But as Sarah Palin's post-convention bounce dissipates, an ongoing conservative revolt in Arizona has been gaining steam. It probably won't cost McCain the state. But 26 years after the Republican was sent to Congress from Arizona, the schism within the state GOP points to lingering doubts that the right wing both inside and outside Arizona has about McCain's motives, methods and temperament. And in an unusually brutal state primary season that ended Sept. 2, suspicion about the Republican nominee led the conservative grass roots to air accusations of persecution and dirty politics.
The main fault line is a familiar one: illegal immigration. McCain and his allies in Arizona, including most of the state's congressional delegation (though it unanimously voted Monday against the Wall Street bailout plan pushed by McCain) and many of the state's leading business interests, favor a dual approach combining enforcement and a path to citizenship. The rambunctious populist wing of the state GOP, led in part by state representative Russell Pearce from Mesa, favors a much tougher stance of deportations first and foremost.
"There's a civil war going on in the Republican Party here," says David Berman, a professor emeritus with Arizona State University and a longtime observer of Arizona politics. "The division has severed off the business people from the social conservatives." Berman says that McCain's allies fought Pearce fiercely in the GOP primary for an open state senate seat, going so far as hiring hard-hitting political consultant Nathan Sproul to hammer away at Pearce. "They hired one of the sleaziest operators around," says Berman, "who used to only do this thing to Democrats."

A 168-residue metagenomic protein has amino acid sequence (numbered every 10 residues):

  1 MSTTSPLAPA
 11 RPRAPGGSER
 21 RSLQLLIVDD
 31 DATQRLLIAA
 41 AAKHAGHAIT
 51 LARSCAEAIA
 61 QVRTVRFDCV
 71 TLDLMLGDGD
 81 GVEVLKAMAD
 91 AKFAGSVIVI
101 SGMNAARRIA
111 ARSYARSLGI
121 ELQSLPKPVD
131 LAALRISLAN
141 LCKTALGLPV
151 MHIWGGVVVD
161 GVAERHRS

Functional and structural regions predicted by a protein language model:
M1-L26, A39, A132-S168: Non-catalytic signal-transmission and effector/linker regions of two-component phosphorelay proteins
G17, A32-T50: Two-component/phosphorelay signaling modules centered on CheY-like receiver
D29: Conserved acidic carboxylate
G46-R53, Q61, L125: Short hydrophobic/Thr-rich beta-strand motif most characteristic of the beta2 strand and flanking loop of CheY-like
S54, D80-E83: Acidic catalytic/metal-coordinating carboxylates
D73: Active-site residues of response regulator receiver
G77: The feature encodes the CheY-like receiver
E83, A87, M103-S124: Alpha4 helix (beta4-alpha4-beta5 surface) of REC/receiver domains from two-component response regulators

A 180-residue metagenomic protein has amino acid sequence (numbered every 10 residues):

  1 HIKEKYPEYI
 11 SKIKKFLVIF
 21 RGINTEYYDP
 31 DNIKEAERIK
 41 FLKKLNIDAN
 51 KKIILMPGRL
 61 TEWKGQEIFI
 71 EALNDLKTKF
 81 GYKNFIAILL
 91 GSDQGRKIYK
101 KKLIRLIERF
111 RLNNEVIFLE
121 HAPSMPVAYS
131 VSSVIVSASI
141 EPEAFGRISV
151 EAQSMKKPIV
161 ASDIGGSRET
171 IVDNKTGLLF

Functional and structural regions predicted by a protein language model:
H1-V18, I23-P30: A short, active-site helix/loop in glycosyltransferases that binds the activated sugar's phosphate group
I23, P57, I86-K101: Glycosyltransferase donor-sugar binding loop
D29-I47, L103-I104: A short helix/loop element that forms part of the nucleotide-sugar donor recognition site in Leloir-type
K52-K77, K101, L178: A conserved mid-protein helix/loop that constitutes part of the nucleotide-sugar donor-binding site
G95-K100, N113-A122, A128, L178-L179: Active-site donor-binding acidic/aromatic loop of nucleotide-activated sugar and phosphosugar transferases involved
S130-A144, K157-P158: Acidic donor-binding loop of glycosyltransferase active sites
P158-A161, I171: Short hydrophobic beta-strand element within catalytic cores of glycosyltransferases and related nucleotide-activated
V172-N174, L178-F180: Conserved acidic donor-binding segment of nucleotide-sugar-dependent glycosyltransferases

Mac Magruder, a McDonald's franchiser who is a leading financial and political backer of McCain's comprehensive immigration reform approach, defends Sproul's involvement in the race, calling Pearce part of the "David Duke wing of the party" and saying that Sproul showed "courage" in taking on the task of trying to unseat Pearce.
It was, ultimately, a losing fight: Pearce won the primary with almost 70% of the vote in the very conservative Mesa senate district, and he is heavily favored to win the general election. But just as bitter has been the fight for the smaller prizes of key positions within the local branches of the state Republican Party.
One of those positions belongs to district chairman Rob Haney, a longtime activist who says that what started as policy differences with McCain and his allies has turned over the years into personal vendettas. In 2005, Haney introduced a resolution in the Maricopa County party that censured McCain "for a lot of things he had done that would take our freedoms away," as Haney puts it. Back then Haney wasn't focused on immigration but campaign finance reform, another McCain priority that was anathema to bedrock conservatives. Haney's resolution passed, and that, he says, is when McCain and his allies really began to take aim at the state's conservative grass roots.